John Evelyn's Diary 1677 September. 10th September 1677. To divert me, my [her father] Lord (59) would needs carry me to see Ipswich, when we dined with one Mr. Mann by the way, who was Recorder of the town. There were in our company my Lord Huntingtower (28), son to the Duchess of Lauderdale (50), Sir Edward Bacon, a learned gentleman of the family of the great Chancellor Verulam, and Sir John Felton, with some other knights and gentlemen. After dinner came the bailiff and magistrates in their formalities with their maces to compliment my Lord (59), and invite him to the town-house, where they presented us a collation of dried sweetmeats and wine, the bells ringing, etc. Then, we went to see the town, and first, the Lord Viscount Hereford's (3) house, which stands in a park near the town, like that at Brussels, in Flanders; the house not great, yet pretty, especially the hall. The stews for fish succeeded one another, and feed one the other, all paved at bottom. There is a good picture of the blessed virgin in one of the parlors, seeming to be of Holbein, or some good master. Then we saw the Haven, seven miles from Harwich. The tide runs out every day, but the bedding being soft mud, it is safe for shipping and a station. The trade of Ipswich is for the most part Newcastle on Tyne coals, with which they supply London; but it was formerly a clothing town. There is not any beggar asks alms in the whole place, a thing very extraordinary, so ordered by the prudence of the magistrates. It has in it fourteen or fifteen beautiful churches: in a word, it is for building, cleanness, and good order, one of the best towns in England. Cardinal Wolsey was a butcher's son of Ipswich, but there is little of that magnificent Prelate's foundation here, besides a school and I think a library, which I did not see. His intentions were to build some great thing. We returned late to Euston, having traveled about fifty miles this day.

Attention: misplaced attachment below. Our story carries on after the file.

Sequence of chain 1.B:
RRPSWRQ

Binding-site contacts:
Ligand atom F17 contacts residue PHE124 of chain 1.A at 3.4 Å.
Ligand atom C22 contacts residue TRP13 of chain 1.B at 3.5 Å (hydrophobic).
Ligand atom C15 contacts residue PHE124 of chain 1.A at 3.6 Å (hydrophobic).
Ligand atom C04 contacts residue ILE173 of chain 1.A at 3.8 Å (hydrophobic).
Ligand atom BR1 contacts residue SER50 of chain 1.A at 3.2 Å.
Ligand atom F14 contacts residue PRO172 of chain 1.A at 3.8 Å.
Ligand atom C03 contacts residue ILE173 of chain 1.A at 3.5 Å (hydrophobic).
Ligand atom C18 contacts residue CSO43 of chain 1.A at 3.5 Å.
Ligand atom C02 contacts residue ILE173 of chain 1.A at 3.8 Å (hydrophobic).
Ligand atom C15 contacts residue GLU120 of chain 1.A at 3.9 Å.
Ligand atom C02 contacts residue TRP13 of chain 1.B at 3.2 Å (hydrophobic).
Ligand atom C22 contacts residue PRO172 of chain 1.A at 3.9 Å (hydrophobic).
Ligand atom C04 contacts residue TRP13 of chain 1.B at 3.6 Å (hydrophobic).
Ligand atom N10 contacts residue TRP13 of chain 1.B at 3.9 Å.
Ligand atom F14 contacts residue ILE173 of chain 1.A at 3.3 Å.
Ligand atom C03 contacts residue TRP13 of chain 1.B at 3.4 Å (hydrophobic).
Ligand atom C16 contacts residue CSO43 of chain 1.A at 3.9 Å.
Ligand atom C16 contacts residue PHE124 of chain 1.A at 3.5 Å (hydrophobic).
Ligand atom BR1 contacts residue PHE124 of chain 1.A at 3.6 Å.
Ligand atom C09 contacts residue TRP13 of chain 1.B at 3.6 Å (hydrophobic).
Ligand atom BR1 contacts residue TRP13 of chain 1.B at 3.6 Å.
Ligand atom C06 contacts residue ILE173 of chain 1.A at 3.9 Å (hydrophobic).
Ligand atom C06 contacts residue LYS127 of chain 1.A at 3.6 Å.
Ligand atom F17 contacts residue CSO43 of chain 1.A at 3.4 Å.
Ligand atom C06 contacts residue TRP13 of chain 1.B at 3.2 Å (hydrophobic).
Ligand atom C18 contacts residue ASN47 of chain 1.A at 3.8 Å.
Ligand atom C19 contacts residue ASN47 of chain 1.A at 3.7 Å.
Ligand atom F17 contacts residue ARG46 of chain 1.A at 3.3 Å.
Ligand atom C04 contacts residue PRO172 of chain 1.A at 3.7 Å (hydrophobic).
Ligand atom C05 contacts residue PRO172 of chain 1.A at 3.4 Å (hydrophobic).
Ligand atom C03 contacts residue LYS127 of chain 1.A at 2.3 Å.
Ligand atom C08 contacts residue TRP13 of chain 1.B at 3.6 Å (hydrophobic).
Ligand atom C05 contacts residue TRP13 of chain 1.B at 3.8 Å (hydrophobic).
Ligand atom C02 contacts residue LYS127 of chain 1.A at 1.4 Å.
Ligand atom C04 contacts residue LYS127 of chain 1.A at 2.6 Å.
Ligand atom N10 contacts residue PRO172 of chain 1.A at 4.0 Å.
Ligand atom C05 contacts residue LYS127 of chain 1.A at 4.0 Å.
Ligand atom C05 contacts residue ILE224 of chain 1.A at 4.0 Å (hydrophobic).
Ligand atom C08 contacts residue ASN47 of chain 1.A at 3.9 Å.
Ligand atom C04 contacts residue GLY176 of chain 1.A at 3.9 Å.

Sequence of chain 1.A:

Since first I was at this place, I found things exceedingly improved. It is seated in a bottom between two graceful swellings, the main building being now in the figure of a Greek II with four pavilions, two at each corner, and a break in the front, railed and balustered at the top, where I caused huge jars to be placed full of earth to keep them steady upon their pedestals between the statues, which make as good a show as if they were of stone, and, though the building be of brick, and but two stories besides cellars and garrets covered with blue slate, yet there is room enough for a full court, the offices and outhouses being so ample and well disposed. the King (47)'s apartment is painted à fresco, and magnificently furnished. There are many excellent pictures of the great masters. The gallery is a pleasant, noble room; in the break, or middle, is a billiard table, but the wainscot, being of fir, and painted, does not please me so well as Spanish oak without paint. The chapel is pretty, the porch descending to the gardens. The orange garden is very fine, and leads into the greenhouse, at the end of which is a hall to eat in, and the conservatory some hundred feet long, adorned with maps, as the other side is with the heads of the Cæsars, ill cut in alabaster; above are several apartments for my Lord, Lady, and Duchess, with kitchens and other offices below, in a lesser form; lodgings for servants, all distinct for them to retire to when they please and would be in private, and have no communication with the palace, which he tells me he will wholly resign to his son-in-law and daughter, that charming young creature.